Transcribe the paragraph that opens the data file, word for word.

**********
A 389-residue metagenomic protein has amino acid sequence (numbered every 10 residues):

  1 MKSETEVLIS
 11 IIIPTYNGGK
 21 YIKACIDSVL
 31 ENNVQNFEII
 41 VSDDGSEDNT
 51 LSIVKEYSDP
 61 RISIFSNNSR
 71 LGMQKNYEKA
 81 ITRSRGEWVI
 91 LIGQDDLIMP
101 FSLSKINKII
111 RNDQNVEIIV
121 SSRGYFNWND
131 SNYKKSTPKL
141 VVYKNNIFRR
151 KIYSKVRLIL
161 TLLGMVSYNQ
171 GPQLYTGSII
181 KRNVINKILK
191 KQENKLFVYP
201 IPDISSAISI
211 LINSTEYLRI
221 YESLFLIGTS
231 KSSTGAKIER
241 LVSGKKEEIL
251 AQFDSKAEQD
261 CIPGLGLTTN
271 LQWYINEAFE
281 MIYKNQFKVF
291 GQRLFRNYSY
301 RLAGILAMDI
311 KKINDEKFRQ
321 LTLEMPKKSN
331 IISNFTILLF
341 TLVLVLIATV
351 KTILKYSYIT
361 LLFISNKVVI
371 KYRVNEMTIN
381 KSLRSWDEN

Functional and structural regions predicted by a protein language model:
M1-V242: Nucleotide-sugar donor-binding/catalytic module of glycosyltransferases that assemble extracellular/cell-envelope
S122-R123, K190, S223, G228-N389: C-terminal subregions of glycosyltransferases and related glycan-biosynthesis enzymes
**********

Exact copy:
A 389-residue metagenomic protein has amino acid sequence (numbered every 10 residues):